I'm making an auth service so I've been looking for some good Java/Groovy implementations of password + salt hashing. I've found this article on crackstation along with a code example and decided to make it mine. First thing I noticed is SHA1 and only 1000 iterations so I changed those to SHA256 and 90510(still have to test the performance on the server and perhaps increase it to at least 100k).

One thing however kind of struck me. The result string is "[iterations]:[salt as hex]:[hash as hex]". Why are iterations added to the result? Wouldn't that be insecure? Wouldn't that be akin to giving away a piece of the key? Or am I just too paranoid.

I have removed it, but I'm wondering why is it there? What is the purpose of showing that? In case the default number of iterations changes? Should the number of iterations be randomized to a degree?

1 Answer 1


Much like the salt, the iteration count isn't expected to be kept secret from attackers. It does make the job of attackers slightly more difficult if they don't know the iteration count since that adds one piece of info they have to find elsewhere. But that generally isn't expected to be a hurdle that they are unable to overcome.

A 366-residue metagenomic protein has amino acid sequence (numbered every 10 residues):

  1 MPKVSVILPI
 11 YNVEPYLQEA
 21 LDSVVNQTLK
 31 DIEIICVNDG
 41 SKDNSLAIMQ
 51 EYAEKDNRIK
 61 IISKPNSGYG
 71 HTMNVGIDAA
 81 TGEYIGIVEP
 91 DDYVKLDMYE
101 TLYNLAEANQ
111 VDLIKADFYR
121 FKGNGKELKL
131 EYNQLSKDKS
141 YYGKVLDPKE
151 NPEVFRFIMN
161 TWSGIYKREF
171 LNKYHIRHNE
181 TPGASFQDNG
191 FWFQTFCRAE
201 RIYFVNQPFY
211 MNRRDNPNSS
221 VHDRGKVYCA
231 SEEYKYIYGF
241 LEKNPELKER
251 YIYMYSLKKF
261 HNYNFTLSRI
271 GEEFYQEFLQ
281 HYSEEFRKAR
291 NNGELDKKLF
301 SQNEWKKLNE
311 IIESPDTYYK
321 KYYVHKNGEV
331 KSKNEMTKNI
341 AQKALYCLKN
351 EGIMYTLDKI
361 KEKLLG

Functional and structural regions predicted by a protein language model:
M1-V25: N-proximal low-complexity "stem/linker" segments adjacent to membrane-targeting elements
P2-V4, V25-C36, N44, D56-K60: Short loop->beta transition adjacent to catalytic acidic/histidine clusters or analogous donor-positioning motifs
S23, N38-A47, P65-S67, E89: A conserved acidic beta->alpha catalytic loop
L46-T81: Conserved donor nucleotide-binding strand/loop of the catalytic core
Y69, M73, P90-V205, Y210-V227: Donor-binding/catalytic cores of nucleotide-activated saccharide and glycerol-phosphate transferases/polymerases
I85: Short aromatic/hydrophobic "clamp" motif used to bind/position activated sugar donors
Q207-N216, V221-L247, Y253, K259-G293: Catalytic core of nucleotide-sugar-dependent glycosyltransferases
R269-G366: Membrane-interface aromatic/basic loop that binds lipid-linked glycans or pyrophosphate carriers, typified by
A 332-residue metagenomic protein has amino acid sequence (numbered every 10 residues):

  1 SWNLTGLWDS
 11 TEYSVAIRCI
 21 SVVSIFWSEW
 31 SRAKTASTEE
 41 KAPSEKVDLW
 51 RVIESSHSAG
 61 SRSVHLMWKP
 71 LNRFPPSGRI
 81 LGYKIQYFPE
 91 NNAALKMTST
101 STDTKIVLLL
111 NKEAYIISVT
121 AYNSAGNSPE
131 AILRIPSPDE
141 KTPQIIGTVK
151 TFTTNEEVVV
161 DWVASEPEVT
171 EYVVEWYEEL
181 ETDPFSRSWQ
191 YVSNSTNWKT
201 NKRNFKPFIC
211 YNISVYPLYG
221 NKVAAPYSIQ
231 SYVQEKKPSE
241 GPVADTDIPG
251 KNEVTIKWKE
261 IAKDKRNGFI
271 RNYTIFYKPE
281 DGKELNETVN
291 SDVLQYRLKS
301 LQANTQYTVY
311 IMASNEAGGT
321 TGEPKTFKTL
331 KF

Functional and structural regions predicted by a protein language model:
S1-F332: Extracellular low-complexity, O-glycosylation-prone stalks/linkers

By storing the iteration value alongside the password you make it easier for the iteration count to be updated on the system while still supporting the existing passwords until they can be changed. Your password checking routine always knows the appropriate number of iterations to try when matching a password hash for each particular user. Otherwise you'd have to try to accommodate different past and current possible iteration counts within the password checking code.

Randomizing the number of iterations doesn't really add much value since attackers aren't limited to cracking tools with hardcoded iteration counts or using precomputed rainbow tables with a certain number of iterations.


You must log in to answer this question.

Not the answer you're looking for? Browse other questions tagged .